Smaller steel pipe can supply a greater volume of pipe than larger ones, the world’s biggest pipe mill said on Wednesday, but a new report shows it would still require an even bigger tool to extract the pipe from the ground.
The report by the world-leading pipe manufacturer, LSW Steel, found that a single pipe can produce a quarter of a million tonnes of pipe, but that the material required to produce such a pipe is much smaller than a hand grenade, the size of a shoebox.
“It is the smallest pipe we have ever seen in the world,” said John D. Bicknell, chairman of LSW’s Pipe Business Research Group.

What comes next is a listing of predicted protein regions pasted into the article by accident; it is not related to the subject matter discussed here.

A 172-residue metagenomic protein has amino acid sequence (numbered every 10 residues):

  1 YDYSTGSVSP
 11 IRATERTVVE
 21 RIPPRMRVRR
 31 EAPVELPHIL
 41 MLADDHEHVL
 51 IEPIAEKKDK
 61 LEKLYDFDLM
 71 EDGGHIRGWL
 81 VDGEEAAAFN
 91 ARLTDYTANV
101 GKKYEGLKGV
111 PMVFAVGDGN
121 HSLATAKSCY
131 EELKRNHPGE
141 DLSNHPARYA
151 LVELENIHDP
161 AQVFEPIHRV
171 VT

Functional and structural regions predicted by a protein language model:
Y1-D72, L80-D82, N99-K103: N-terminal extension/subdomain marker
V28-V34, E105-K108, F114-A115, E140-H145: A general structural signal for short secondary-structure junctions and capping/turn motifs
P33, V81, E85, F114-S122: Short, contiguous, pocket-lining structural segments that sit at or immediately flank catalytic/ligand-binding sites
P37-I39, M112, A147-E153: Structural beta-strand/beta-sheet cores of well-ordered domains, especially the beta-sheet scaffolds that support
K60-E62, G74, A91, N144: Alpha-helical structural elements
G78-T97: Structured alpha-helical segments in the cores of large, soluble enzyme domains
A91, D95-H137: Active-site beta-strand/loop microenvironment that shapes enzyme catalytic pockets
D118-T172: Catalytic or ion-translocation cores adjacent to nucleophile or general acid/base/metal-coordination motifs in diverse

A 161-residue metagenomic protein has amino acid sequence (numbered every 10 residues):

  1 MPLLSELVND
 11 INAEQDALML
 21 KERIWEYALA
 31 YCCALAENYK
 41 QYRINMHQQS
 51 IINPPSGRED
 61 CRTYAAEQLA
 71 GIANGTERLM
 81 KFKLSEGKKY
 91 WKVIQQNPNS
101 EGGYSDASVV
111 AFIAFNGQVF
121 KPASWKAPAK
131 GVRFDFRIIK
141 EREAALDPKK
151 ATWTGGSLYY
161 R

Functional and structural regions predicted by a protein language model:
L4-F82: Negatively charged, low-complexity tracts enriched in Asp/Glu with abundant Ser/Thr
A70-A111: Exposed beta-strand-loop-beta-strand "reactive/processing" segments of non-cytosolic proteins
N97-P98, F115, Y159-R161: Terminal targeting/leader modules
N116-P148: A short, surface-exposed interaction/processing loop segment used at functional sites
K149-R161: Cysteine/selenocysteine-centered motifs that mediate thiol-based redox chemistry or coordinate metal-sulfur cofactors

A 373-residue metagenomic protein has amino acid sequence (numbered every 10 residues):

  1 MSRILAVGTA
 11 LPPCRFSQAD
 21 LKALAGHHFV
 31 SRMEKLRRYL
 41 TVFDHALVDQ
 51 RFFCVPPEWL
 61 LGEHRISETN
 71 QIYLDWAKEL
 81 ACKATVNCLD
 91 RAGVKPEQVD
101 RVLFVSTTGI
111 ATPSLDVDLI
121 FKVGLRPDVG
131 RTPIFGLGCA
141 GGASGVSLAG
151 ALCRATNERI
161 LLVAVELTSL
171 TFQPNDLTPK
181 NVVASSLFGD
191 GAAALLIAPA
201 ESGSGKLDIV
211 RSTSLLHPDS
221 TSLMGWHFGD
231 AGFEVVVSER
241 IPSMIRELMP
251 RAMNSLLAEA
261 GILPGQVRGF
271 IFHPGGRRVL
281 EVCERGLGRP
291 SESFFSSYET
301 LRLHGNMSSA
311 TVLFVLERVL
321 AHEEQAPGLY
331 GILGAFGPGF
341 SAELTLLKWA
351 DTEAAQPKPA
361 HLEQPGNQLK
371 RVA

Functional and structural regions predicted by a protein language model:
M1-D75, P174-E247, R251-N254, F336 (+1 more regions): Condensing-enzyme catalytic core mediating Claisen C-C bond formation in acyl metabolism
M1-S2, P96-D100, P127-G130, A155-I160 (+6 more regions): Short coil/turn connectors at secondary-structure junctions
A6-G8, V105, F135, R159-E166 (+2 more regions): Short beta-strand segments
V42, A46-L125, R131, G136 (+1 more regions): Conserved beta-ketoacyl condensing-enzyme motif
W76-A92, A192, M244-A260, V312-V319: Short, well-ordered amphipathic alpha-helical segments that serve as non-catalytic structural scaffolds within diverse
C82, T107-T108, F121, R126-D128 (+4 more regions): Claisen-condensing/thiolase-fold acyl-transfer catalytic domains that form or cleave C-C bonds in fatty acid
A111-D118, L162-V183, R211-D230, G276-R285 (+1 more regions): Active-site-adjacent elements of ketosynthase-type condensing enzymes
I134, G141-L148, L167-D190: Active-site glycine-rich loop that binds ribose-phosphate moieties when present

“The smaller pipe that we are working on now is about half a metre across, which is very small.
But it is a very, very small pipe.”
Mr Bickney said the pipe was the size that a shoestring could fit on a standard deck, which means it would require a small tool to remove a half-inch or so of pipe from a 1,000-tonne container.
Mr Bicksnell said that pipe is already used in some parts of the world and could be used in parts of Africa and the Middle East.
He said the smaller size of the pipe would make it easier to use in areas that were already plagued by the spread of diseases.
“You would not need to use a big tool to pull it out,” he said.
“But it is very difficult to make pipes that are smaller and lighter.”
This will be a key area in the future for pipe in places that need it.
“A study by the U.S. government in 2012 found that the average American household needed to use 1,200 tonnes of steel pipe a year to produce the same amount of pipe as it did in 2001.